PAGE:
• The performance of a keyword may be evaluated in any suitable way using any suitable criterion or criteria. For example, in some embodiments, the number of “clicks,” or web site visits generated by a particular keyword for a particular business may be tracked, and a keyword that generates at least a threshold number of web site visits over a particular period of time may be added into the keyword taxonomy. However, any other suitable criterion or criteria may be used to evaluate the performance of a keyword, such as a measurement of the percentage of web site visits that have resulted in new customers for the business, or any other suitable criterion.
  • In some embodiments, when a new keyword is added to the template for a business service category, the marketing campaigns of businesses who belong to that category may be automatically updated to include the new keyword. For example, in FIG. 2, business A and business B may both have companies belonging to the same business service category. Marketing campaign 207 a for business A may include a non-template keyword that is not in marketing campaign 207 b for business B. If it is determined that this keyword should be added to the template for the business service category in which businesses A and B belong, the keyword may be added to the template, and marketing campaign 207 b for business B may be automatically updated to include this keyword.
  • In some embodiments, keywords in the template for a business service category that have not performed well may be removed from the keyword taxonomy. This may be done in any suitable way, as the invention is not limited in this respect. For example, in some embodiments, the performance of a keyword that appears in the marketing campaign for multiple businesses in the same business service category may be tracked (e.g., by server 203 or in any other suitable way) in each of these marketing campaigns. A keyword that performs poorly (e.g., across a large number of marketing campaigns for businesses in the same business service category or otherwise) may be removed from the template for the business service category.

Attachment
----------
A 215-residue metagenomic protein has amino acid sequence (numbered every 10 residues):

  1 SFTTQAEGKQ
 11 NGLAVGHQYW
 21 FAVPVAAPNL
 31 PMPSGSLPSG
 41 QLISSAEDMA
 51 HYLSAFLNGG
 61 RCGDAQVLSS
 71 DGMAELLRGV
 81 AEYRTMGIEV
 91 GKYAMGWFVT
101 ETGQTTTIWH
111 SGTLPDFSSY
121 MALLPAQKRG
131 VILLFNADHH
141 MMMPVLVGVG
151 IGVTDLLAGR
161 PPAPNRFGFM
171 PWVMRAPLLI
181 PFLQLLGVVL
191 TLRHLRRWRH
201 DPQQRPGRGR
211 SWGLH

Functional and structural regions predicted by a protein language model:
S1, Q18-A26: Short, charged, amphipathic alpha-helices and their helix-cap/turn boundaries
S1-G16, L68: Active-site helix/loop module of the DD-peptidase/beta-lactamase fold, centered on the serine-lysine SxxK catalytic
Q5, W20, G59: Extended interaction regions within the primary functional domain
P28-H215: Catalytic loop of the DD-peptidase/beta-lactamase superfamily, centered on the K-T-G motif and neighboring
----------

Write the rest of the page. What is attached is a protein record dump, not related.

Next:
• Server 203 may be implemented in any suitable way, as the invention is not limited in this respect. In the example of FIG. 2, server 203 is shown as a single computer. However, the invention is not limited in this respect as server 203 may comprise a plurality of interconnected computers and all marketing campaigns managed by server 203 need not be stored on a single computer.
  • In some embodiments, server 203 may be operated by a business that consults with other businesses to advise them with respect to advertising campaigns. Thus, for example, businesses A, B, . . . , n in FIG. 2 may be clients of the business that operates server 203, and may have hired the business that operates server 203 to assist in generating and managing their marketing campaigns.
  • It should be appreciated that the keyword taxonomy discussed above may be globally managed for any suitable number of marketing campaigns and/or business (e.g., at least 10, at least 100, at least 1000, or any other suitable number), and the invention is not limited in this respect. It should further be appreciated that keyword taxonomy may be updated by adding new keywords or removing old keywords based on the performance of any suitable number (e.g., at least 10, at least 100, at least 1000, or any other suitable number) of marketing campaigns (which may include all of the campaigns based on the taxonomy or some subset thereof) or the performance of marketing campaigns for any suitable number of businesses (e.g., at least 10, at least 100, at least 1000, or any other suitable number).